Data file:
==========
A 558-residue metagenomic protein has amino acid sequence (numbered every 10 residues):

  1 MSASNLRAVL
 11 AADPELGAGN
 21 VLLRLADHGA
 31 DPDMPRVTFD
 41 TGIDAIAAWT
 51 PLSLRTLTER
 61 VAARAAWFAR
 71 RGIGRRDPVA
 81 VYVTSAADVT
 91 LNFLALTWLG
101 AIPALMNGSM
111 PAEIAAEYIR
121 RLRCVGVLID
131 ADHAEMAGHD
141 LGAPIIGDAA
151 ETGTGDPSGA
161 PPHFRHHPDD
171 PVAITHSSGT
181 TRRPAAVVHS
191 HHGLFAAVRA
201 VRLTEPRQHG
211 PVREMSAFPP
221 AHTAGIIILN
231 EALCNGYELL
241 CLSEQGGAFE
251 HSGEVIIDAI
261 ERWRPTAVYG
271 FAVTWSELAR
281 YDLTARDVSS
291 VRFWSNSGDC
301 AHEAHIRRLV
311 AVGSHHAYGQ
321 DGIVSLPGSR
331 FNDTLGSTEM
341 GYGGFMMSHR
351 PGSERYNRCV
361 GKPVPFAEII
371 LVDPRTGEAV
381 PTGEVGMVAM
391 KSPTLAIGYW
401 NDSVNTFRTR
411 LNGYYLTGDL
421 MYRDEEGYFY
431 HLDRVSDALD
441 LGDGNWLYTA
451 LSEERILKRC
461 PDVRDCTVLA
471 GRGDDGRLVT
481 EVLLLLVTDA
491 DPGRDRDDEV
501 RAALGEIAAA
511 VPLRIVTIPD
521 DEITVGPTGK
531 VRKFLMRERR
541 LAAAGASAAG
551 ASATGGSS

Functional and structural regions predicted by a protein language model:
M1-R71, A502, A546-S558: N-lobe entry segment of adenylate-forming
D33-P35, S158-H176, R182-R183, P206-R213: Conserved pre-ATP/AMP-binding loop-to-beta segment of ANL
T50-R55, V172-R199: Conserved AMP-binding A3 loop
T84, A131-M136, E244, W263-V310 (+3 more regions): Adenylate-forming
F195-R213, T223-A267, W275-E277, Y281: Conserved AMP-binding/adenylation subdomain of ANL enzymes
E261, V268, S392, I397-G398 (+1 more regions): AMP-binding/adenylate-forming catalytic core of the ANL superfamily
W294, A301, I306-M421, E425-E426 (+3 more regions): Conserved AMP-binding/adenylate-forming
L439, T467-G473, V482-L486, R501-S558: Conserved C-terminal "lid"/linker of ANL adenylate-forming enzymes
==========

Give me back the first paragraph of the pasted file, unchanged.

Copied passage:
A 558-residue metagenomic protein has amino acid sequence (numbered every 10 residues):